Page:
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  • Kathy L. McNair

Do you need a need a Power of Attorney? Yes.

Whether you are young or old, healthy or sick, the Power of Attorney is a valuable document that allows you to choose who will handle your financial affairs, if you need help.

A Power of Attorney allows you to designate someone to handle your financial affairs, during your life. This will be critical if you are ever in a situation where you can no longer manage your own finances. For example, if you are ever sick or injured and you are unable to pay your bills or make financial decisions for yourself, the Power of Attorney is critical.

Without this document, financial institutions, banks, and the IRS will not release information or authorize anyone to access your account to assist you. In this situation your family, friends, or a hospital will need to ask a court to appoint a Conservator for you. The Conservator may not be the person that you would have chosen. It may even be a stranger. The court will require the Conservator to provide annual accountings and reports. This is an expense that can be avoided with a Power of Attorney document.

You must be very careful when appointing someone as your agent under a Power of Attorney, as the authority to act often goes into effect immediately, not just if you are incapacitated. When considering who to appoint as your agent, you must choose someone that you trust. You will be giving this person the power to handle all of your money. In the wrong hands, the power of attorney can be used as a "license to steal".

If you have any concerns about the person that you wish to appoint as the agent under a Power of Attorney, you should discuss your concerns with an estate planning or elder law attorney. He or she can discuss options to ensure that the document only goes into effect upon your incapacity.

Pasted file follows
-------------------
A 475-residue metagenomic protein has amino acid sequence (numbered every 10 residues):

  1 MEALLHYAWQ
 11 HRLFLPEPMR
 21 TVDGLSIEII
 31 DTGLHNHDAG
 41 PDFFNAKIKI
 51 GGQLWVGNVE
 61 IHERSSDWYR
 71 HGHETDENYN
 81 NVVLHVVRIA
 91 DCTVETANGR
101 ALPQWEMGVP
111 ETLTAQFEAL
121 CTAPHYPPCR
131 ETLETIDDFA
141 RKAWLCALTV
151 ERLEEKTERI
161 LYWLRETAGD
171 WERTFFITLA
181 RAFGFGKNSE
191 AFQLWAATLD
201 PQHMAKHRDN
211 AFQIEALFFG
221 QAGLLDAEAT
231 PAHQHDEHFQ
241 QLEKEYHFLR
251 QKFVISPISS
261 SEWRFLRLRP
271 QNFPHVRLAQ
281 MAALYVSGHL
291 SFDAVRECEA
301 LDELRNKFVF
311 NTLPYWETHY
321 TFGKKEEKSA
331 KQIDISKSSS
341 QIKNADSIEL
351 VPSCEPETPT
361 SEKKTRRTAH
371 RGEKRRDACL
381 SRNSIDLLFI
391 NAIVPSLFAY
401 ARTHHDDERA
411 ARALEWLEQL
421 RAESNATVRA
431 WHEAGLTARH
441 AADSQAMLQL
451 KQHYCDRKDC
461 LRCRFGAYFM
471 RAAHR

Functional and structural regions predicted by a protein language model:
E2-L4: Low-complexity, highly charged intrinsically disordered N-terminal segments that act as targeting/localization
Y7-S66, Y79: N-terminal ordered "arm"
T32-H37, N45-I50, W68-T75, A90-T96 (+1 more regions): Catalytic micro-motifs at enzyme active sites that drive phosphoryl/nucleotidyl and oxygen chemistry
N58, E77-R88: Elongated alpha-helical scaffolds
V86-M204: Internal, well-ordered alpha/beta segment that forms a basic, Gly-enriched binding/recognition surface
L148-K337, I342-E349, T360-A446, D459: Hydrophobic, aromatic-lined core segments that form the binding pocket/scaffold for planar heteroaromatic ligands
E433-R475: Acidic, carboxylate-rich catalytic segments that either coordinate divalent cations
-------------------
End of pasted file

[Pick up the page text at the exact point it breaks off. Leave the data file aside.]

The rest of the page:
One option is to execute a "Springing Power of Attorney". This Power of Attorney can include a provison that it will only go into effect upon your incapacity, as verified by a doctor. However, many financial institutions are reluctant to accept this type of Power of Attorney without further authorization from a court. Ultimately, you want the Power of Attorney to work when you need it. If you do trust the person that you wish to appoint, this is not usually recommended.

A second option is to ask someone that you trust, perhaps your elder law attorney, to hold the Power of Attorney document for you, until they receive valid proof that you are no longer capable of handling your affairs.

It is important to have an estate planning attorney or elder law attorney draft the Power of Attorney document. Although, you may find samples of this document online or at a store, there are numerous issues and consequences that should be reviewed before you sign this document. Without a comprehensive Power of Attorney document, you may not be protected, if and when it is needed. it is important to note that Power of Attorney is only useful during your life. All power to act under the Power of Attorney ends upon death.

Life is uncertain and you never know when you may need this critical document. If you do not have a Power of Attorney or you have a document that is more than a few years old, take the first step and contact an estate planning or elder law attorney.

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